U.S. Rep. Mo Brooks, a conservative firebrand and staunch supporter of former President Donald Trump who has come under fire for remarks he made preceding the attack on the U.S. Capitol, joined the Alabama GOP primary field on Monday to replace Sen. Richard Shelby.
The north Alabama Republican announced his entry into the race at an event with former Trump adviser Stephen Miller. He joins former Trump ambassador Lynda Blanchard in a Republican primary field that is expected to attract a number of other hopefuls.
"America's status as the greatest nation in world history is at risk. And it's at risk from those within our country,” Brooks told people packed into a meeting hall of a gun range in the northern city of Huntsville. Later, he added, "We are a beacon of freedom and liberty for the world, and we need to stay that way.”
Miller was an influential force in pushing Trump's efforts to curb immigration. He engineered the former president's Muslim travel ban and was widely viewed as the driving force behind the Trump administration's hardest-line immigration policies.
“Nobody has had President Trump's back more over the last four years than Mo Brooks. Now I need you to have his back,” Miller said as he introduced Brooks.
Brooks, 66, has come under fire for telling the rally that preceded the Capitol riot that it was time to “start taking down names and kicking a**.” Brooks said the phrase was intended to fire up the crowd for the next election cycle and is being misconstrued as advocating the violence that followed.
Shelby announced earlier this year that he would not seek reelection in 2022, igniting what is expected to be a messy GOP primary at a time when the national Republican Party is trying to chart a direction following Trump's departure.
Brooks has served five terms in the House, where the former prosecutor joined the conservative Freedom Caucus. He serves on the Armed Services Committee and Science, Space, and Technology, two important committees for his north Alabama district.
“America cannot afford senators who cower in their foxholes,” Brooks said. He added, “As President Trump can vouch, I don't cut and run. I stand strong when the going gets tough."
Republicans hopefuls in a state where Trump won 62% of the vote are expected to try to convince primary voters they are the rightful banner carriers for the Trump agenda. But some observers worry the race could crown a far-right nominee to replace one of the Senate's most senior leaders with a deep establishment ties.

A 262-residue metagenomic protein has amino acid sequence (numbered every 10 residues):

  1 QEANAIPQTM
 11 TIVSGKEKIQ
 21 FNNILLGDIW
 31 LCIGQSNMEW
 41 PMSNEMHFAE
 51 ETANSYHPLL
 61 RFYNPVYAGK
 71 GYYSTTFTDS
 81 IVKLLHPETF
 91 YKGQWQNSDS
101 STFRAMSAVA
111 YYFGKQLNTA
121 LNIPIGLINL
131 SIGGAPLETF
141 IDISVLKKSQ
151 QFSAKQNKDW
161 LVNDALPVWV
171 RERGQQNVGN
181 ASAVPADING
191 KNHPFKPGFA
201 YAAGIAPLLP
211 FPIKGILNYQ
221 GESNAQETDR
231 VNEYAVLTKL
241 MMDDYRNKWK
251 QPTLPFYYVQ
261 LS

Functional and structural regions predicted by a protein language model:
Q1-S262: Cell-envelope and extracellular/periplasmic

Republican former Rep. Bradley Byrne of Alabama said the winner of the GOP primary will likely be whoever can convince voters they are the best heir to Trump and his “Make America Great Again” agenda.
“They are going to be very conservative. They are going to be the most genuine, most effective carrier of the Trump/MAGA flame,” Byrne said.
David Mowery, an Alabama-based political consultant, said support for Trump is “the table stakes” — a requirement to get in the game for Republicans seeking office in Alabama. However, Mowery said he thinks there is trepidation among establishment Republicans.
While Shelby amassed a far-right conservative voting record, he never embraced the bombastic, populist style that has propelled Republicans like Georgia Rep. Marjorie Taylor Greene.
“I think people are worried that you are going to get someone that's more concerned about throwing bombs and seeing their name in the paper then you are somebody who does what Shelby does and that is bring home the bacon and make sure Alabama is taken care of in every spending bill,” Mowery said.
Others sometimes mentioned as potential candidates are Alabama Secretary of State John Merrill and Shelby's former chief of staff, Katie Boyd Britt, who now heads an influential business lobby.
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